Argentina's YPF said March 19 that it plans to invest more than $1.5 billion this year to ramp up oil and natural gas production in the Vaca Muerta shale play, a latest move by the state-backed energy company to rebuild output from a slump in 2020.
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The investment "will translate into a significant increase in oil and gas production" compared with 2020, YPF chairman Pablo Gonzalez said in a statement.
The aim is to boost shale oil output by 56% and unconventional gas output — shale and tight — by 70% this year compared with 2020, the company added.
Gonzalez made the announcement as part of a series of visits to the provinces where the company has operations, with the latest stop in the western province of Neuquén, home to the brunt of Vaca Muerta, one of the world's largest shale plays.
In a March 5 conference call with investors, YPF CEO Sergio Affronti said the company will boost its total investment 70% to $2.7 billion this year in a bid to return to production growth. Of the investment, 80% will go into the upstream sector, with $1.5 billion in oil and $600 million in gas, he said at the time.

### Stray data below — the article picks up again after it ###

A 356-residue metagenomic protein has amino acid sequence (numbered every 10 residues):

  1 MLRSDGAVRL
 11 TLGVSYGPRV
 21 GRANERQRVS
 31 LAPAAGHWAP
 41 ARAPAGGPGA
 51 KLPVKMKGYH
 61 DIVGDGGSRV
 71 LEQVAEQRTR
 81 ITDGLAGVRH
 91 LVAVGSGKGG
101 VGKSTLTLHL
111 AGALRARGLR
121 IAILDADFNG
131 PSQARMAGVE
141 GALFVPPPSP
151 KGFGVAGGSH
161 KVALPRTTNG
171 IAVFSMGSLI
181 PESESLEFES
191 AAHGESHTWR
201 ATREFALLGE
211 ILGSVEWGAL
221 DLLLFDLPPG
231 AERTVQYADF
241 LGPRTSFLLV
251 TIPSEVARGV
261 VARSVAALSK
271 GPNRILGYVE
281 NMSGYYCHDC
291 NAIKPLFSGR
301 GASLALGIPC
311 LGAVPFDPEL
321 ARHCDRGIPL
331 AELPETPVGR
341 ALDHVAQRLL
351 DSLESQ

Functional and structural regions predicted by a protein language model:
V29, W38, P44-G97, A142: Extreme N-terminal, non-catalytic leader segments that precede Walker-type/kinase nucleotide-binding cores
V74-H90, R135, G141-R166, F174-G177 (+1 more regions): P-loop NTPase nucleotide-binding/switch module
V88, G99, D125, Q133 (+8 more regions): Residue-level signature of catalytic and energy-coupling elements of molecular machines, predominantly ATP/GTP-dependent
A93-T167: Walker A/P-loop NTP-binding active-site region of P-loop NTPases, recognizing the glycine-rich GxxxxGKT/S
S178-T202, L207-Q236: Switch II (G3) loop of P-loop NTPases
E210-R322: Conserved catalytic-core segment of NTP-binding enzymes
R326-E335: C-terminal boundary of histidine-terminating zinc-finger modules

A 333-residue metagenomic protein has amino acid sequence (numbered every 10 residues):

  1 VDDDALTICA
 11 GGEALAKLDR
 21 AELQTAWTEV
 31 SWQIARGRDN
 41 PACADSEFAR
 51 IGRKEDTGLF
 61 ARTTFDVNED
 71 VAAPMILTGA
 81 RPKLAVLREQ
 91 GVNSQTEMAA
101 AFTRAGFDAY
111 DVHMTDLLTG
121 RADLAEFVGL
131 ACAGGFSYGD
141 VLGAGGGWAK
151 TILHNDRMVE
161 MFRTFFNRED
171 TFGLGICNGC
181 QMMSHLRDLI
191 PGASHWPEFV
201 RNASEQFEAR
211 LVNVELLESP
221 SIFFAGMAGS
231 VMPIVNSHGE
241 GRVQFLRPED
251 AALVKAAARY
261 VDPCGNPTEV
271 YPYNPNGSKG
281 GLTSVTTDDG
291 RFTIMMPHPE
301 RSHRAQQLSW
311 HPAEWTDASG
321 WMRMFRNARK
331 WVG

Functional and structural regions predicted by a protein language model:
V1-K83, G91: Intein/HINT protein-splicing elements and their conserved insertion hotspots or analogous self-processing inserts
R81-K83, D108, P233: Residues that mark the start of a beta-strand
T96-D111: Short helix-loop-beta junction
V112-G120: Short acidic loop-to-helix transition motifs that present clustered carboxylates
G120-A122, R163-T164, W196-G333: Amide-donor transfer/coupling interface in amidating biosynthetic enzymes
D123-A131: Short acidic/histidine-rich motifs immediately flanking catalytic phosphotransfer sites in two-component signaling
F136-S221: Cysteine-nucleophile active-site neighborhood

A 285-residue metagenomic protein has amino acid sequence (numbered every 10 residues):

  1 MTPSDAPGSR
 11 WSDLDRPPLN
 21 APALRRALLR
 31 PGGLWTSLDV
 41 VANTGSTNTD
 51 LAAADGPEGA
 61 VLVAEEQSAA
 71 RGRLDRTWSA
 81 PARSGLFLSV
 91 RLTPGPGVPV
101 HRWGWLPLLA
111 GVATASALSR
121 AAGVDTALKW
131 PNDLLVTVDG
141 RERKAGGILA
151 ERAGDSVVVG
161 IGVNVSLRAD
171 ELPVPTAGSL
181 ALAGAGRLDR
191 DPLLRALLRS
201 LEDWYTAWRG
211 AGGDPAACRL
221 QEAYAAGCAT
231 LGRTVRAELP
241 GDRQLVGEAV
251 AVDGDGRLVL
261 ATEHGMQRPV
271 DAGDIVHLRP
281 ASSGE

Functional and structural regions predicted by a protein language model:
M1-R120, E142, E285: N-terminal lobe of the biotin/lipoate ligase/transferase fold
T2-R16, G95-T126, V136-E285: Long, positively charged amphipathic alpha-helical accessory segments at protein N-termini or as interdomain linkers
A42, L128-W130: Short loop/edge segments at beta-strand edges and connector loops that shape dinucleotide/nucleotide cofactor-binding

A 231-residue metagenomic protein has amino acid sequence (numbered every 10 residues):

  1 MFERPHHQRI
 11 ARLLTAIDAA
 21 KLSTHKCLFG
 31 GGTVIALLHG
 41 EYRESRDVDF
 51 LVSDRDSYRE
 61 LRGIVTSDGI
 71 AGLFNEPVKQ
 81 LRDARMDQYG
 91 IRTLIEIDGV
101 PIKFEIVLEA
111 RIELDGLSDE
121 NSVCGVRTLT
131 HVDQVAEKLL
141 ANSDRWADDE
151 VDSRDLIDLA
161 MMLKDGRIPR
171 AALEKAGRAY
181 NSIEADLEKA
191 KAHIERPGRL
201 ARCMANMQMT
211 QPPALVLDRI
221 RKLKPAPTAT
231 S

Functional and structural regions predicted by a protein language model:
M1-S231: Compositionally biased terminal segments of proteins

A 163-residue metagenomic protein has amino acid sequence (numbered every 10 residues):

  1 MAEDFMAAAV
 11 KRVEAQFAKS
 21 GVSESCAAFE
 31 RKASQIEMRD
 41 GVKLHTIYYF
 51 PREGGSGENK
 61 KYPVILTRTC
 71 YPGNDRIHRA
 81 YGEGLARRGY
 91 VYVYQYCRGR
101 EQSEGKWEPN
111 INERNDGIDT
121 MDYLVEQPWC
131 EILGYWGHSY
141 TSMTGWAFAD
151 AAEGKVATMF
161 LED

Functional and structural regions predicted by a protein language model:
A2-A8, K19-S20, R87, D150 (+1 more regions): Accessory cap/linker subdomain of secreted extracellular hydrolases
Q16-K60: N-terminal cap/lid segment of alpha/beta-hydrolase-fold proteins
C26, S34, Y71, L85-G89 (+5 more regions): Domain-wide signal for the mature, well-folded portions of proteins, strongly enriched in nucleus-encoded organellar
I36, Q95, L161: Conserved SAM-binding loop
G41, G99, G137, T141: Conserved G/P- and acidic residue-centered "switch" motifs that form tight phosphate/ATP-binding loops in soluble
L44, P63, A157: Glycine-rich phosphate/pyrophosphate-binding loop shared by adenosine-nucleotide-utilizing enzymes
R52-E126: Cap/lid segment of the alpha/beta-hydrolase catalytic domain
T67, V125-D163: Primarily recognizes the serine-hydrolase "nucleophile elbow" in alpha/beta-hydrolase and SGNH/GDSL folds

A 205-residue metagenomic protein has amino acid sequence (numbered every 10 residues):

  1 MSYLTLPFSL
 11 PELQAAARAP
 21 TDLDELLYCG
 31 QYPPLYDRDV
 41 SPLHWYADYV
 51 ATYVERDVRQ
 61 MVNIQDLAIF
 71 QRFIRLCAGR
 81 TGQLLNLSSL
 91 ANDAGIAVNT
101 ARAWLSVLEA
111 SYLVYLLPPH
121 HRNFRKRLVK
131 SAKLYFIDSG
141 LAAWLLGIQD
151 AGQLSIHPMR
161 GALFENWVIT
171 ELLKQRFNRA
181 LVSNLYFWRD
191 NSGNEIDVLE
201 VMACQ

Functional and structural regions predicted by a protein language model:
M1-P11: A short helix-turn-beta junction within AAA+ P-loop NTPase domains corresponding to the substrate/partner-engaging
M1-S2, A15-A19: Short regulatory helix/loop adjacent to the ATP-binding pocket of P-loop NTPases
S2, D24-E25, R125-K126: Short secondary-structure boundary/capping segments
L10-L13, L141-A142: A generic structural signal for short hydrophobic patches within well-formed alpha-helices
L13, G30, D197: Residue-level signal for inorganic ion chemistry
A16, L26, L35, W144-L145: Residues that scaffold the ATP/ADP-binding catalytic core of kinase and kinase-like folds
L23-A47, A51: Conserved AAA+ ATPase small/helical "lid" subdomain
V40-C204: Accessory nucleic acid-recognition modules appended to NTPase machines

With the increased investment, the company wants to rebuild total hydrocarbon output from a 9.2% decline in 2020 on the year, as a nearly eight-month lockdown of the economy for the coronavirus pandemic slashed demand and forced the company to shut wells because it could not sell all of the production. A plunge in oil and gas prices and restrictions to keep workers safe also discouraged activity.
While average production is expected to average 208,000 b/d for oil and 35 million cubic meters/day for gas this year, in line with the 2020 average, the company is betting that the increased investment will start to turn this around in the middle of the year, led by Vaca Muerta. Indeed, YPF plans to drill 90 wells in a cluster of three blocks in the play's oil window — Loma Campana with Chevron, Bandurria Sur with Equinor and Shell, and La Amarga Chica with Petronas — with a target of boosting crude oil production by 60% from those blocks to nearly 53,000 b/d at the end of 2021 from a current 33,000 b/d, Affronti said March 5.
The plan is to continue the drilling pace at 90 wells/year on this cluster of blocks through 2024 before ramping up in activity from 2025 to reach a 130,000 b/d plateau in 2027, according to a company forecast.